• A
  • A
  • A
  • ABC
  • ABC
  • ABC
  • А
  • А
  • А
  • А
  • А
Regular version of the site

Article

The Fiscal Economy of Good Government. Past and Present

Current Anthropology. 2021. Vol. 62. No. 1. P. 77-100.
Blanton R. E., Fargher L. F., Feinman G. M., Kowalewski S. A., Bondarenko D. M., Carballo D. M., Heredia Espinoza V. Y., Moore M., Moreno García J. C., Robinson J. A., Thurston T. L.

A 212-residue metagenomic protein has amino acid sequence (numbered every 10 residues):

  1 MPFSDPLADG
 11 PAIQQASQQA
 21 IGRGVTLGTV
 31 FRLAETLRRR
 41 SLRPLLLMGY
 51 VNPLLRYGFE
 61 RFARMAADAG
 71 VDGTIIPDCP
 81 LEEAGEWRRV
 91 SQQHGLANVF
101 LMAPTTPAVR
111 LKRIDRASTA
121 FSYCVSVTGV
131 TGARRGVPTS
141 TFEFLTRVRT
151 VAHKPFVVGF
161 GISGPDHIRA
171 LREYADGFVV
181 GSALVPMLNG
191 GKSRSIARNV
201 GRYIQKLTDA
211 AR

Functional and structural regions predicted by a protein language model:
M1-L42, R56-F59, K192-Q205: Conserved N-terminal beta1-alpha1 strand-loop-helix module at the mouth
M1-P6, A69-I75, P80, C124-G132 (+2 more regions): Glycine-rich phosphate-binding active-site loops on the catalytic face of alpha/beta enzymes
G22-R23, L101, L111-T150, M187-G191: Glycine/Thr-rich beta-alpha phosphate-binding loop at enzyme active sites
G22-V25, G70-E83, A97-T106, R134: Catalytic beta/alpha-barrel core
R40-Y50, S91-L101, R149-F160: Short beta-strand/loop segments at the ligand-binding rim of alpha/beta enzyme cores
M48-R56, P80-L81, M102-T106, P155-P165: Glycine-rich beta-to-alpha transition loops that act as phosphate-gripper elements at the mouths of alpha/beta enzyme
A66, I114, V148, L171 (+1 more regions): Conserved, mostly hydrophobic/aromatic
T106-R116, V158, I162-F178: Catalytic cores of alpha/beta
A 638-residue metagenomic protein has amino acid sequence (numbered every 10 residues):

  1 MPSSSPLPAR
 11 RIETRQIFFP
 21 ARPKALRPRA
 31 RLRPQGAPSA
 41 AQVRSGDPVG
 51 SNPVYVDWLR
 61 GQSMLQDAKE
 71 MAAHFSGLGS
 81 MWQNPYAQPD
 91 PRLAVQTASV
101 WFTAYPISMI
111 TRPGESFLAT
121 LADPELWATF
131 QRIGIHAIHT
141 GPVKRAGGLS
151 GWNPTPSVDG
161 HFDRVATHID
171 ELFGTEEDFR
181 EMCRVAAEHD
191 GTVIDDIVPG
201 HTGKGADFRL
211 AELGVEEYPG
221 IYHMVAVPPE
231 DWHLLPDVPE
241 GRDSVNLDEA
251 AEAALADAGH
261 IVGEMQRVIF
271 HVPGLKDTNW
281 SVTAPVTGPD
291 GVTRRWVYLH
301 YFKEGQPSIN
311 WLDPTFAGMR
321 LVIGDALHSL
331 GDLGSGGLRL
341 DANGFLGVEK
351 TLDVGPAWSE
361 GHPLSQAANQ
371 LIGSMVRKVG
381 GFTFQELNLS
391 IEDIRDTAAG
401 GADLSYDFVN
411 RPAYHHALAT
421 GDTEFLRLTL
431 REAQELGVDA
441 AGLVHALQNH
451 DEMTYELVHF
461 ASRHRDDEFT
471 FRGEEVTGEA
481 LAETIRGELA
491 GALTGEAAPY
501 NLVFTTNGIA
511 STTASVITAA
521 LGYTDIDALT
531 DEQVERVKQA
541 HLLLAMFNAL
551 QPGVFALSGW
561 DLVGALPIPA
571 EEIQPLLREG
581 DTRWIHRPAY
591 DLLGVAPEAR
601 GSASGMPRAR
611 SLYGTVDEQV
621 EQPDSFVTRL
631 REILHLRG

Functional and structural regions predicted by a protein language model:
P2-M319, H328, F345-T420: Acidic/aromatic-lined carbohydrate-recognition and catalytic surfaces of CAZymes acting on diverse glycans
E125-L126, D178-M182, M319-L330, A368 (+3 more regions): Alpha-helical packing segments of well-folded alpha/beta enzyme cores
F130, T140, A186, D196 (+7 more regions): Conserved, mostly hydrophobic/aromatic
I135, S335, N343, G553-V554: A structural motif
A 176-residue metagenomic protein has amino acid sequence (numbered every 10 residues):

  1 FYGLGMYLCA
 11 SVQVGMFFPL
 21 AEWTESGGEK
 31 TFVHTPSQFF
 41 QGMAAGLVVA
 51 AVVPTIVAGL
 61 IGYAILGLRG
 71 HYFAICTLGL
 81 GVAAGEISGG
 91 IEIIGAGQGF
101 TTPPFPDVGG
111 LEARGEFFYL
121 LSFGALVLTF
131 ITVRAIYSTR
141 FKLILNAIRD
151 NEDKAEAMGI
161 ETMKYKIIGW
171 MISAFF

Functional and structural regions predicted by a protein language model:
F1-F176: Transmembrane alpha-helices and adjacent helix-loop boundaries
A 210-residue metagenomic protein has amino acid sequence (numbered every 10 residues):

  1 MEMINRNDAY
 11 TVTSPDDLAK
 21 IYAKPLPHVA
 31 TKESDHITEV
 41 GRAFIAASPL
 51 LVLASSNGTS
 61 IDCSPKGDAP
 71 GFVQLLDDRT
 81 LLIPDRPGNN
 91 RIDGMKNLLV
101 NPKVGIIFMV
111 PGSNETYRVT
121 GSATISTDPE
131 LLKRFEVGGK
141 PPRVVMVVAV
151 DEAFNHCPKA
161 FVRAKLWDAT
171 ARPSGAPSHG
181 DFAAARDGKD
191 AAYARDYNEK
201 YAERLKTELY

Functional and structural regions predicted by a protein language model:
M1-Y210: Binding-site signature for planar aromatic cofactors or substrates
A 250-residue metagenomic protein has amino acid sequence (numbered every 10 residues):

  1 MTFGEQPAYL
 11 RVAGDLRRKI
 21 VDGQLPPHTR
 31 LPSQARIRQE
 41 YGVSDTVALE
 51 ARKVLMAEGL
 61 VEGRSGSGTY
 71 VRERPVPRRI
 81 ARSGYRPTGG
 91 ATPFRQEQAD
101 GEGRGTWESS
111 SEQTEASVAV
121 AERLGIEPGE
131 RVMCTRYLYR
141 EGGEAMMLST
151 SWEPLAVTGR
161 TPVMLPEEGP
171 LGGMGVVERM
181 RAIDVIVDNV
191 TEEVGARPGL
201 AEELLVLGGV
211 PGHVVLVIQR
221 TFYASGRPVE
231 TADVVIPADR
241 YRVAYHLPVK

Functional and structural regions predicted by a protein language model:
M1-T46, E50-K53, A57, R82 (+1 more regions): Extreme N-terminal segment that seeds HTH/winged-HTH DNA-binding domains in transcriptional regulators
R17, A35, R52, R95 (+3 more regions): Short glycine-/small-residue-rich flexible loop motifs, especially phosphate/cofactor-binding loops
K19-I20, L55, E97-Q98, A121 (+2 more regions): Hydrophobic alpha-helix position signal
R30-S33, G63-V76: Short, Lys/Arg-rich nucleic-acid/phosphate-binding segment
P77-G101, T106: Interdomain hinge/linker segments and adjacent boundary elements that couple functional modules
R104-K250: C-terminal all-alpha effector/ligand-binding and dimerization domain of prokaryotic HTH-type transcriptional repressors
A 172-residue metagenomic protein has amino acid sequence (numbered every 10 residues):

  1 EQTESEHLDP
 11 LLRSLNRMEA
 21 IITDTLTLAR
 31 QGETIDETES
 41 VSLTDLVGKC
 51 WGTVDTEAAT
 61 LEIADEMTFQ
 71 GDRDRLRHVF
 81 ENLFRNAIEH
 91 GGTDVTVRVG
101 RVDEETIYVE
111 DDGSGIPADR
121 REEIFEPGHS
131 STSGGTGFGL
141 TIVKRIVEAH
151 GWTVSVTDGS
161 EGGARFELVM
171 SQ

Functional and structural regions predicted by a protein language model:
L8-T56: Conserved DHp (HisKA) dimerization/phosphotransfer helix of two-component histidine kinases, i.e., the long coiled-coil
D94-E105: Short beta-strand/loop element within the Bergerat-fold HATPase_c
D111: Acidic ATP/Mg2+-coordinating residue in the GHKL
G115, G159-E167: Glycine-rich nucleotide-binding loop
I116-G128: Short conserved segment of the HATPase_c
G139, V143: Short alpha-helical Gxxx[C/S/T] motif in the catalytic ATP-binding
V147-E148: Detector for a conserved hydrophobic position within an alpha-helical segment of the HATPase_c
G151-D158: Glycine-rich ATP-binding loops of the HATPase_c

We demonstrate that good government, similar to modern liberal democracies, emerged apart from Western history or influence. This finding is counter to the conventional understanding that democratic state building is an expression of Western-inspired modernity. Yet, we argue, irrespective of cultural context or time period, good government policies and practices will be instituted when revenues that underpin governance are jointly produced, as predicted by collective action theory. We also find that good government will be relatively weakly expressed when private wealth plays an uninhibited role in political agency and when leaders have direct, discretionary control over fiscal economy. These research findings, derived from an extensive comparative study of past societies, provide theoretical support for scholars who argue that contemporary democracies are threatened by economic and political forces that undercut the fiscal foundations of good government while strengthening the link between concentrated private wealth and the political process.